Maternal deaths in developing countries could be slashed by 70% and newborn deaths cut nearly in half if the world doubled investment in family planning and pregnancy-related care, shows a new report by the Guttmacher Institute and UNFPA, the United Nations Population Fund. Currently, more than half a million maternal deaths and 3.5 million newborn deaths, many of them easily preventable, occur each year, in developing countries.
The new report, Adding It Up: The Costs and Benefits of Investing in Family Planning and Maternal and Newborn Health, also found that investments in family planning boost the overall effectiveness of every dollar spent on the provision of pregnancy-related and newborn health care. Simultaneously investing in both family planning and maternal and newborn services can achieve the same dramatic outcomes for $1.5 billion less than investing in maternal and newborn health services alone.
“Investing in a handful of basic health services, like family planning and routine delivery care, can save millions of women and babies,” says Dr. Sharon Camp, President of the Guttmacher Institute. “It’s not rocket science. These are mostly simple services that can be provided inexpensively at the local level, supplemented by provision of urgent care when needed.”
Adding it Up documents that the benefits of meeting the need for both family planning and maternal and newborn health services would be dramatic. Compared with the current situation:
- the deaths of nearly 400,000 women and 1.6 million infants would be prevented;
- unintended pregnancies would decline by more than two-thirds;
- unsafe abortions and resulting complications would both drop by about 75%; and
- a host of other benefits would occur, including reduced poverty and increased economic development in poor countries.
The new report shows that the total investment needed is $24.6 billion – a little more than double the current spending.
“It is a win-win situation. We know what must be done, we know what it will cost, and we now know that the needed investment is modest in relation to the vast benefits that will follow,” says Ms. Thoraya Ahmed Obaid, Executive Director of UNFPA.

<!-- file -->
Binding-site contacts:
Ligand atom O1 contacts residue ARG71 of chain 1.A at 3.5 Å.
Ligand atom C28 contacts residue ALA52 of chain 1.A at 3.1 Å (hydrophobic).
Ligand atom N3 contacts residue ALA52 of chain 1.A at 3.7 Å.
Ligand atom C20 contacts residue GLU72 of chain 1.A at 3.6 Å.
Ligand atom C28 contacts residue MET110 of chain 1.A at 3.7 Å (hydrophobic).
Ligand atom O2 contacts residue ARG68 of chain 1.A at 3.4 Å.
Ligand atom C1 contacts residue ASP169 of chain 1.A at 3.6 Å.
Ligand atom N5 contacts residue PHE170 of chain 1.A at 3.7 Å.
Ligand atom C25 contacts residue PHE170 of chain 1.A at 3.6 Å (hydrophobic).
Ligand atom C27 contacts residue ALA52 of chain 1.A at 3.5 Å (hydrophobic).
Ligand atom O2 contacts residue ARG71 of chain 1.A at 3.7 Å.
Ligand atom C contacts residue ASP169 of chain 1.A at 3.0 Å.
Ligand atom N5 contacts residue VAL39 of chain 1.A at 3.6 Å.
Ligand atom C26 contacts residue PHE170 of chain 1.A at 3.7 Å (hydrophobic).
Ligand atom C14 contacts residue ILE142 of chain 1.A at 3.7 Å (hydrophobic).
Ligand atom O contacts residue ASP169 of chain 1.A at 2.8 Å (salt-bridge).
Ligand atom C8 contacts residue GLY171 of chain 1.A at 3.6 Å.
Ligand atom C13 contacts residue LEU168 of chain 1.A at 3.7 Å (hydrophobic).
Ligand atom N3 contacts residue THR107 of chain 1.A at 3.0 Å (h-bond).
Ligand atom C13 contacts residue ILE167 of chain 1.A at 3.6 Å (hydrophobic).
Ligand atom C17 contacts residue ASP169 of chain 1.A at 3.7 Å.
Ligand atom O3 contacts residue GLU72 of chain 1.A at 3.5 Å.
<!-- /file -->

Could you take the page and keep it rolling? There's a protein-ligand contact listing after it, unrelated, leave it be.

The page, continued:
Currently, the world spends approximately $12 billion a year on family planning and maternal health programmes in developing nations, with developing countries and families providing the bulk of the total. Still, research shows that 215 million women who want to avoid pregnancy are not using an effective method of contraception, and only about half of the 123 million women who give birth each year receive the antenatal, delivery and newborn care they need. Millions of those with major complications get no treatment and either die or suffer from severe and debilitating conditions such as obstetric fistula.
Investing in family planning and maternal health, would also have profound additional benefits the report shows: Increases in condom use for pregnancy prevention would simultaneously curb transmission of HIV and other STIs; preventing unwanted pregnancies would increase women’s educational and employment opportunities, enhancing their social and economic status; and family savings and investment would rise, spurring economic growth and reducing poverty. These advances would make social and economic development goals easier to achieve.
“It is critical to the progress of the world’s most disadvantaged countries and regions to address the high rates of maternal and newborn death that have long been endemic. Investing simultaneously in family planning and in maternal and newborn health is cost-effective,” says Ms. Obaid.
“The report outlines how to best focus resources to achieve the greatest gains. Investing in women has enormous benefits, not just for individuals and families, but for societies as a whole. It can truly transform the future of developing nations,” added Dr. Camp.
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